as possible.

Compare the results- greater the difference, the lower the reliability.

2. Alternative form reliability

Applying two equivalent forms of measuring instruments to the same objects.

As in above test-retest reliability the results of two instruments are compared item- by-

item and the degree of similarity is determined

Basis is same as test- retest approach

3. Split- half reliability-

It is modification of alternative form approach.

It is obtained by calculating the correlations between two halves of an instrument.

The usual approach to split- half reliability involves dividing the total no. of items into

two groups (Odd and even numbers.

Computing correlation coefficient of two halves.

It is consistency is the reliability, which is ranging from o to 1.

If, less than 0.6 is unsatisfactory result

Relationship between reliability and validity

1. For a set to predict a particular criterion, predictive validity is more important than

reliability. When predictive validity is satisfactory, low reliability is not a serious

problem.

2. Given two tests measuring the same thing, the test with the higher reliability will also

have the higher validity coefficient.

3. Rule for the limit reliability places on validity. The correlation between the test and

independent criterion can never be higher than the squire root of the product of reliability

test.

Sources of measurement problems

1. Respondent- associated Errors

Respondent may not understand question.

Respondent may not remember the necessary information and rely on recall basis.

39

Problem of environment or conditions:

Problem of expression

Question ask to wrong person- electric shaver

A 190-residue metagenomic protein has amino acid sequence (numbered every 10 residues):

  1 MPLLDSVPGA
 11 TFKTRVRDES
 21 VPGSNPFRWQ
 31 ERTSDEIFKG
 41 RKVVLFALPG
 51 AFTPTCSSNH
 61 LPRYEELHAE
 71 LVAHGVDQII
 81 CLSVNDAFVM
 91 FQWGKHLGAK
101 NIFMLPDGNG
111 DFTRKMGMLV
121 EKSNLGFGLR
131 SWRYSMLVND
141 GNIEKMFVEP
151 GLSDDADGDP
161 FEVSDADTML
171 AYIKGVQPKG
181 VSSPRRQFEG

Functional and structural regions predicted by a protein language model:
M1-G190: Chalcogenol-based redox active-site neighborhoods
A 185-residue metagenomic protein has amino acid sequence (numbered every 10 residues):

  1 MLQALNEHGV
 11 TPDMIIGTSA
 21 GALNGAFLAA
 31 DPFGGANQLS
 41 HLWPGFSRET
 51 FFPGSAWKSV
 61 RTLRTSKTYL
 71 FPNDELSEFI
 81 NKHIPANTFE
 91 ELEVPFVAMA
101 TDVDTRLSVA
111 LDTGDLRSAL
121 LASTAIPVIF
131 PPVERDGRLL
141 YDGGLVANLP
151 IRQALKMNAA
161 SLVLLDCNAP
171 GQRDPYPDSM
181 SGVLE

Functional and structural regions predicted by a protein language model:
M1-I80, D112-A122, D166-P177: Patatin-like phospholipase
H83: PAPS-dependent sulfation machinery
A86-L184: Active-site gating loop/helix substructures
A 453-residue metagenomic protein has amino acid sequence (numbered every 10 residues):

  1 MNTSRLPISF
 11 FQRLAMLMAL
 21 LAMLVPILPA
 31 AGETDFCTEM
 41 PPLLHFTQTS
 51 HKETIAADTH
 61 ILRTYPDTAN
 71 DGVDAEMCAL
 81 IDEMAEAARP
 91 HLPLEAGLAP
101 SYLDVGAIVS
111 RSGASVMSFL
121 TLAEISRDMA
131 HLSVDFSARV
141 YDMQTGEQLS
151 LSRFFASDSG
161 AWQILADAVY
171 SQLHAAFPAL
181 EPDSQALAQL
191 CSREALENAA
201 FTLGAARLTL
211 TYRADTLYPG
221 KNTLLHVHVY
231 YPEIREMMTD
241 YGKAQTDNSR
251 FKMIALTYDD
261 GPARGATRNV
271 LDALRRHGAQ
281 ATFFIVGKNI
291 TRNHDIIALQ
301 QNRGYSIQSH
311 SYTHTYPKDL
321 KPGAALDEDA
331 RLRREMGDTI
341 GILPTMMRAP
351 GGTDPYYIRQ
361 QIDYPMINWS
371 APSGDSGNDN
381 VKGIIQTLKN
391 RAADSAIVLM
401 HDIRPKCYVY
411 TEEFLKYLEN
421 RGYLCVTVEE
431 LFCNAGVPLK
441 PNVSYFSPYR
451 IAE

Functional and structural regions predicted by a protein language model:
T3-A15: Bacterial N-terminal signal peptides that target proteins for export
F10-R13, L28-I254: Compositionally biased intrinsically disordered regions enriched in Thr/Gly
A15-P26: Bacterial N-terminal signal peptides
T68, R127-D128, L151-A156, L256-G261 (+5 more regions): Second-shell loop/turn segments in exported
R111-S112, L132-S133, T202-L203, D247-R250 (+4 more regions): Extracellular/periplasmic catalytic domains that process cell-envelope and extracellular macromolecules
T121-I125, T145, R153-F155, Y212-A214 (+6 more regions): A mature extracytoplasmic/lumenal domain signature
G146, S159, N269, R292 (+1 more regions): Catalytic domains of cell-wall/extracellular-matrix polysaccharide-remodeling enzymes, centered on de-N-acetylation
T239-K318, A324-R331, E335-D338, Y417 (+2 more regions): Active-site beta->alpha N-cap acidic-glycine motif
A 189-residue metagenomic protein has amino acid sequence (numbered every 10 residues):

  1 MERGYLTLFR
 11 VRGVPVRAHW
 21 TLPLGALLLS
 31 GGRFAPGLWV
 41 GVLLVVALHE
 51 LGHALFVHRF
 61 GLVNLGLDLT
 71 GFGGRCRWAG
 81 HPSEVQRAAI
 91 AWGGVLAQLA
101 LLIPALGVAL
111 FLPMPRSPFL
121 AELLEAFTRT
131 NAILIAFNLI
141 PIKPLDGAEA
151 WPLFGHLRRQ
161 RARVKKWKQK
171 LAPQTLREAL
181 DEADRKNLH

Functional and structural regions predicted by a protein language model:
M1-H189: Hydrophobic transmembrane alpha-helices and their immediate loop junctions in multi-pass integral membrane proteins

Instrument- associated errors

1. Excessive and lengthy question.

2. Ambiguous instructions

3. Poor choice of words

4. Limited space, confusion or biasing.

5. Lack of sequencing

40

Sampling consists of obtaining information from only a part of a large group or population; and

it indicates about the whole population. The objective of sampling is thus to secure a sample

which will represent the population and reproduce the important characteristics of the population

under the study as closely as possible. The value calculated from a defined population, such

mean (), standard deviation (), standard error of mean (s.e.) is called a parameter. It is a

constant value because it covers all the members of the population. A value calculated from a

sample is called statistic such as mean ( X ). Standard deviation (s) and proportion (P).

The data is the basic units in statistical analysis and inference; is either collected by

experimentation or by sampling methods. Method of collection of statistical data by complete

enumeration of the population is census. If the data collected by a certain group or part of

population is called sampling enquiry. The principal advantages of sampling as compared to

complete enumeration of the population are:

Reduced cost

Save time and speed up

Greater scope and improved accuracy

Some terminology used in sampling

a. Universe/Population:

It is the set of object under study. In a census survey, all the universe or population is

studied while in a sample survey an appropriate number of units called samples is